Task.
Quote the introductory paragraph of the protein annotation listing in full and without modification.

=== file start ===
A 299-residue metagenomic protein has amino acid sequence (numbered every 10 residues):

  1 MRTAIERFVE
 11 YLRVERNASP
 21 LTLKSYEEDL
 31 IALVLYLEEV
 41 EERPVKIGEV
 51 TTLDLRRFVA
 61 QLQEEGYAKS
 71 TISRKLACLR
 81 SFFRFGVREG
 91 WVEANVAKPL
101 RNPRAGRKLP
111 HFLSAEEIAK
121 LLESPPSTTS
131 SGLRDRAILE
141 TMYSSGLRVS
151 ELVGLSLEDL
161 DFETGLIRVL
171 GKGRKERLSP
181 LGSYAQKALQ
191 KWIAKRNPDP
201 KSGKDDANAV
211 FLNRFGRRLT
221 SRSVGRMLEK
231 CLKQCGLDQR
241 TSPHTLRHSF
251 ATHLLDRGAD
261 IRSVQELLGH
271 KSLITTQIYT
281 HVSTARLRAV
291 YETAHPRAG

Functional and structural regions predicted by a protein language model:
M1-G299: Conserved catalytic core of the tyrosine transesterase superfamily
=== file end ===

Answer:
A 299-residue metagenomic protein has amino acid sequence (numbered every 10 residues):